Friday, 19 August 2011

Pithoragarh, Uttarakhand

Pithoragarh is located in Uttarakhand, positioned in the centre of the western half of Soar Valley which bears a resemblance to the Kashmir valley on a small scale. Pithoragarh is known as the gateway to the Himalaya's from the north, as pilgrims trek through this town to the Kailas Lake in Mansarovar and Om Parvat. Pithoragarh has been expansively explained in a novel by American author Bradley Swift titled ‘From Pithoragarh to Pittsburgh’. 

Pithoragarh is a lovely place to begin your tour of the Himalayas. The valley of Pithoragarh has all that you would like to see snowcaps and glaciers, lakes, bubly rivers, dense conifer forests, and grassy alpine meadows. About one-third of Pithoragarh is perpetually covered by snow. It is comfortable to visit all round the year. One can enjoy a slew of adventure sports in Pithoragarh like hang gliding, paragliding, trekking, skiing, canoeing, river rafting and fishing.

The lineage of Pithoragarh can be traced to the age of Puranas when it flourished under different names, though no documents from that era has been recovered. What is known though, that Pithoragarh used to be an important stopover en route Kailasa Parbat. Ancient religious texts such as Rig Veda and Skanda Purana mention about the various tribes that inhabited the area. They were probably the first people to establish a human population in the area.

The first recorded history is from the time of the great Rajputa King Prithviraj Chauhan. It is said that when he expanded his kingdom, he named this place as ‘Rai Pithora’ since it was a Rajput tradition to name a place after settling there. Gradually, with time and usage, the name became ‘Prithigarh’ under the Chand and Katyuri dynasties. With the Mughal invasion, the linguistics further evolved and its present name of Pithoragarh became famous.

Pithoragarh has been ruled by many different dynasties and kings. After Prithviraj Chauhan 0came the Pala Dynasty in 1364 with Rajwar of Ukko Bharatpal conquering the Pithoragarh area. Till the end of 14th Century Pithoragarh remained under the control of the Pala dynasty. By this time, three generation of Palas had passed, with the kingdom extended from Pithoragarh to Askot.

A 1420 Tamrapatra (a brass plate inscription) states that the Pala dynasty was replaced by the Brahm dynasty of Nepal but it could not last long. Just after this, the Pala dynasty was re-established in Pithoragarh. In 16th Century, the Chand Dynasty took over from the Palas and in 1790 built a new fort to show their might. This fort today houses the Pithoragarh Girls Inter College.

However, Pithoragarh was soon under the British rulers and they merged it as a tehsil (an administrative section) under the Almora district for easier supervision. This provision remained till 1960 when Pithoragarh itself was made a district. Many British remnants such as the army cantonment, Church, Missionary school etc stand till date. In 1997, a new district of Champawat was created for better management from Pithoragarh by restructuring its boundaries.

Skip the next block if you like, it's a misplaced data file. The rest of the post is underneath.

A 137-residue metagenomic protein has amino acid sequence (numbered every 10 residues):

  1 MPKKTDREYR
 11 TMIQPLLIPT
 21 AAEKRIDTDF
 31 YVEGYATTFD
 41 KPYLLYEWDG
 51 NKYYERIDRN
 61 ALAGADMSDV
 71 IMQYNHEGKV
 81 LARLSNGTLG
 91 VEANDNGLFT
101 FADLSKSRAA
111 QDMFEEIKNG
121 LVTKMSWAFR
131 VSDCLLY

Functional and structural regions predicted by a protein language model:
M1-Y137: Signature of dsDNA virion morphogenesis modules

Places to See:

Pithoragarh Fort

This beautiful fort, lies on the outskirts if the main town. The fort was made by the Gorkhas in 1789, the year when they took over the town of Pithoragarh. You have to climb a good deal to reach the top. From here you can clearly view Kali Kumaon, so it proves to be worth the effort. 


Jhulaghat is a small little town sharing its borders with Nepal. In fact river Kali acts like a natural border dividing India and Nepal. What makes Jhulaghat interesting is the hanging bridge over the river. It is because of this hanging bridge that the town is called Jhulaghat. There are markets on both sides of the border selling imported goods that you can buy at affordable prices. Another interesting thing you can do is to cross the bridge and visit bordering town of Nepal, called Baithari. Baithari has a bigger and better market place to shop around. 


Located at an altitude of about 2000 meters above the sea level, Chaukori is a quiet little but extremely beautiful hill town. Cradles in the lap of Himalayan nature, Chaukori is devoid of usual crowd found in hill stations. You don't even see many vendors here. However, what makes this place wonderful is its scenic beauty and the breathtaking views of surrounding snow capped Himalayan peaks that it offers.

Dhwaj Shikhar

This is an extremely revered temple located at an elevation of 2,100 m above the sea level near Pithoragarh. One has to cover a distance of 15 kms by vehicle and four kms on foot. This temple is devoted to Lord Shiva and Goddess Jayanti. It offers a beautiful view of the Himalayan ranges.

Patal Bhubaneswar

It is very sacred and mysterious temple where the Sanctum Santorum is located in an underground cave. It is located at an elevation of 1, 350 m in the Himalayan Mountains. The main passageway releases into a number of tiny caves which have stone idol of Deities.

Sun Temple

It is another ancient temple located at the roads approaching from Lohaghat, Champawat and Devidhura meet. Though the image of the deity is disfigured, it still holds charm with clear pictures of the shoes and horses.

Maha Kalika Shaktipeeth

Located 78 kms from Pithoragarh at Gangolihat, Maha Kalika Shaktipeeth was specially chosen by Shankaracharya as a Shaktipeeth. Encircled by pine trees, the temple holds a mystery to a first time visitor; Goddess Kali is the main deity.

Narayan Ashram

Situated at an elevation of 2,734 m, the Narayan Ashram was instituted by Narayan Swami in 1936. Today, the Ashram has converted into an important socio- educational institution and attracts many scholars and Himalayan wilderness lovers from all over the country............

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